And then came, for me, the stand-out of the meal, and the dish that confirmed L'Enclume's place in my Top Three Meals of All Time. Billed as Fried Halibut With Garlic & Juniper, this was a perfectly cooked rectangle of fat, firm fish sitting on top of sweet garlic puree, the almost floral hint of Juniper, little crunchy Japanese artichokes and wild mushrooms. Individually, each element was delicious. Together it was a combination of textures and flavours that made my eyes roll back in my head.

After that, the excellent Breast of Veal (with sweetbreads, star anise, citrus and sea fennel) was always going to pale a little. If it hadn't been for the Halibut though, the veal might have been the best thing I've eaten for years...

Then came pudding. With a slight detour for cheese. he excellent cheese trolley received a murmur of appreciation as it came through the doors and that was the point you realise just how special L'Enclume is. Because every table is eating roughly the same dishes - the only difference being portion control and number of additional courses - it's a shared experience, like all the best food-related activities. By the time other parties got to the cheese, we'd been asked for suggestions (such as "which one was it that made you drop you fork and whimper with pleasure?") and everyone was chatting away. For the record, the nigh-orgasmic cheese was an Epoisse-like washed rind that smelled awful and tasted like nothing else I've eaten. And coming from a former cheesemonger (and champion of British cheeses) that's praise indeed. The home made biscuits were also spectacular.

And there are still eight dishes to run through. Yes. Eight. The punning Expearamenthol Frappe - meringue, pear puree, frozen coffe and, er, eucalyptus ice cream was a palate cleanser extraordinaire. Chocolate Orange - with beetroot, pomegranate, almond and cocoa poder, cocoa nibs and a rich chocolate cream underneath it all - was impeccable. The the petit fours... oh god, the petit fours. Olive oil Turkish Delight was just delicious. Almond nougat with cassis jelly was superb. Shotglasses of Tiramisu flavours, chocolate straws with peppermint creams, perfect macaroons with black pepper and cherry jam were also good, but all trembled before the lemongrass ice cream enclosed in white chocolate.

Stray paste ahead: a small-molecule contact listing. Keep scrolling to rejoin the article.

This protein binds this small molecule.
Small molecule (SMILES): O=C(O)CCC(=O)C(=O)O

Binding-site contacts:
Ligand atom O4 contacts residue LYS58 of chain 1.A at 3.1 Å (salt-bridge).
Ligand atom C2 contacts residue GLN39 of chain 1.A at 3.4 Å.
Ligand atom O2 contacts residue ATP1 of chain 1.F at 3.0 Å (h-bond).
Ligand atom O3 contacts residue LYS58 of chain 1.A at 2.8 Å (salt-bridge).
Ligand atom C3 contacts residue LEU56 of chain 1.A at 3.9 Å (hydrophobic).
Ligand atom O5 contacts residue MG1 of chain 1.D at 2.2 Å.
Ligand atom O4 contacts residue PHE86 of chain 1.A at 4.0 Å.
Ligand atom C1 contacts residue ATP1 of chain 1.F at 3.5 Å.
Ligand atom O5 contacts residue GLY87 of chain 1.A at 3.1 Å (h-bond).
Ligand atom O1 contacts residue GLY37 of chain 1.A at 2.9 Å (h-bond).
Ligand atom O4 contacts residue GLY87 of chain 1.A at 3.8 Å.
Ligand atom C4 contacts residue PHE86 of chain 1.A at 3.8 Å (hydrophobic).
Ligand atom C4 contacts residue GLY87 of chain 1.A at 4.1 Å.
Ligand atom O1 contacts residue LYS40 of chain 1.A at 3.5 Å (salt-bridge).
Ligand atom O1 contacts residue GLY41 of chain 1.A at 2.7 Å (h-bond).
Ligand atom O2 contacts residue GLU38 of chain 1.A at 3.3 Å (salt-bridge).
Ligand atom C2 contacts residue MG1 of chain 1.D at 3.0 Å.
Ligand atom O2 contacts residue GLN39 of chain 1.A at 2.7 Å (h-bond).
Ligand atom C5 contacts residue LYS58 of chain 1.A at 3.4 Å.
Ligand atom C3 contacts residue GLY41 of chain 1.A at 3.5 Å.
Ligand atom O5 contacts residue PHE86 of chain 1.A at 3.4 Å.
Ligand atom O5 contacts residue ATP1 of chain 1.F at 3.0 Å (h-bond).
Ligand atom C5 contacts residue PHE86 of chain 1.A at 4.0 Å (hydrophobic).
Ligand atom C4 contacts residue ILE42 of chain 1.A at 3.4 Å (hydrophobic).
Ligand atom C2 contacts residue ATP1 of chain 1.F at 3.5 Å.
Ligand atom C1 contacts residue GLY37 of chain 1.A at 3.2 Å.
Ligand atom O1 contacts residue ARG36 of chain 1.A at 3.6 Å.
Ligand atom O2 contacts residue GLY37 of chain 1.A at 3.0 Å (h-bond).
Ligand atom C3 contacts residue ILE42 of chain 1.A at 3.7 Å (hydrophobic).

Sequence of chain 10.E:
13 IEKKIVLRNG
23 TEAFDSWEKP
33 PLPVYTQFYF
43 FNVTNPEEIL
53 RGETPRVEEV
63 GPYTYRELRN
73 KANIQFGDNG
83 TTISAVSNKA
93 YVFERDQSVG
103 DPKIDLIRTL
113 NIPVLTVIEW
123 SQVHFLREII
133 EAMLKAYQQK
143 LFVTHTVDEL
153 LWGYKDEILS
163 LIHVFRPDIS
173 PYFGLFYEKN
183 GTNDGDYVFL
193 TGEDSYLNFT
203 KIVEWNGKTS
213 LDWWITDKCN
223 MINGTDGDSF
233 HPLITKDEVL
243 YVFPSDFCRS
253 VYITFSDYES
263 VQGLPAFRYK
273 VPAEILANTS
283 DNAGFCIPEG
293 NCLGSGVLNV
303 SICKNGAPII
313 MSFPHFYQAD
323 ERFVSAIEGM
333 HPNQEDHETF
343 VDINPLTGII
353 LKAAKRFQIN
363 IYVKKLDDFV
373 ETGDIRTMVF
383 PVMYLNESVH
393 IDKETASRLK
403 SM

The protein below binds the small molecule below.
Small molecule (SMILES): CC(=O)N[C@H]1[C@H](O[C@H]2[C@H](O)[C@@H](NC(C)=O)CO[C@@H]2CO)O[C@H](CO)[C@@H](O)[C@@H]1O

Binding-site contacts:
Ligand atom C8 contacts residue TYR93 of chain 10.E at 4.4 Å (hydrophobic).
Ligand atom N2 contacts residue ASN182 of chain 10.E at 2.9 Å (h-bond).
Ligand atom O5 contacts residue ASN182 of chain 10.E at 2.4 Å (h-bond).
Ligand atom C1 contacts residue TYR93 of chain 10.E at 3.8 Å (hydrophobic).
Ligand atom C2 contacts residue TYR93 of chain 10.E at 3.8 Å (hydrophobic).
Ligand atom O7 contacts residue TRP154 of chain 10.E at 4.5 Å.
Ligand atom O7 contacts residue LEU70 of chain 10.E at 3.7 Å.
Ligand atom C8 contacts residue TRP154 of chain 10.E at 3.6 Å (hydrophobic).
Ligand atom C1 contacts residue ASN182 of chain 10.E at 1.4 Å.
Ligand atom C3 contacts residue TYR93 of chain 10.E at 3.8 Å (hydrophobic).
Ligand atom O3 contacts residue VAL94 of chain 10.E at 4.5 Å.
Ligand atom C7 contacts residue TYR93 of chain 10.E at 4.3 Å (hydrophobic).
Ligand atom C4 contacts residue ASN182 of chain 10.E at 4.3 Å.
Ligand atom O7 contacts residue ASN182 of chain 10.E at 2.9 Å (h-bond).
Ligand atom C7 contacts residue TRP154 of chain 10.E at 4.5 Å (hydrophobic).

I've got to stop. Not only is the battery dying but I'm fresh out of superlatives. If you get the chance, go. If you don't get the chance, make the chance. L'Enclume was a glorious experience.

10 March 2009

Lake's Superior

What a day. Only drove 200-and-something miles but it's taken six, seven hours thanks to tractors and slow-moving tankers. Never mind. The scenery was spectacular and if there's a better car-testing road than the A9 to Wick, I want to know what it is. Seriously. Big hills, stunning forests, wide open spaces and vast expanses of sea popping into view on a regular basis. The journey back from Wick to Helmsdale - where I'm about to dine, surprise, surprise - was breathtaking. I actually pulled into a layby at one point so I could just drink it all in: as in all of the above, plus a blazing, setting sun. It's left me with a silly grin all over my chops. Which, as Mrs Lambshank will no doubt point out, makes a difference from mayo. Or ketchup. Or peanut butter. Or anything else that I've eaten in the last hour or two.

The scenery alone made today an excellent day and I'll get to the blogging in due course. In the meantime - and thanks for the odd nag, sarky Tweet or Facebook message - it's time to digest L'Enclume...

(ooh, battery needs charging, I need a shower and that Scrabster halibut won't eat itself. Back later...)

9 March 2009

Isinglass Part II






So, where was I before yet another dinner interrupted proceedings?

We'll get onto tonight's meal in due course but it had a lot in common with Isinglass. The Marcliffe, like Isinglass, knows its audience and takes pride in doing the best by them. Isinglass has spotted a gap in its regional market - decent local eaterie - and taken it up a notch or two. The menu features lots of simple grills and things but there's some considerable flair here, hence the stew is made with ox-cheeks and cherry ale, the ingredients are all locally and, more importantly, well sourced and there are side dishes like haggis mash, kale with cream and bacon and cauliflower in a tempura-style batter with anchovies and capers. It's a great compromise between not scaring the locals but giving it some appeal to the more foodie-oriented.

As mentioned before, it's not without its flaws. The chips were poor and floury, the tempura batter, while tasty, was oily suggesting the pan might not have been hot enough, and the bread was pretty poor. But then that stew was exemplary (horseradish and oregano dumplings? yes please), I'm never going to turn down a starter of Lancashire Cheese Crumpet with beetroot and when it's all finished with a Horlicks pannacotta with shortbread "spoon", I was very taken. So, the pannacotta wasn't quite soft and wobbly enough and the shortbread was a little too soft. The flavours were lovely and it's something I'm going to try at home. Plus service was charming, there's a great room upstairs (think wine bar meets lounge in a Scottish country house) and they'll keep serving til very late in the evening. Given that it's a very short drive from Old Trafford, anyone watching United can now shun those infamous prawn sandwiches and get a decent stew instead. Before driving back to London...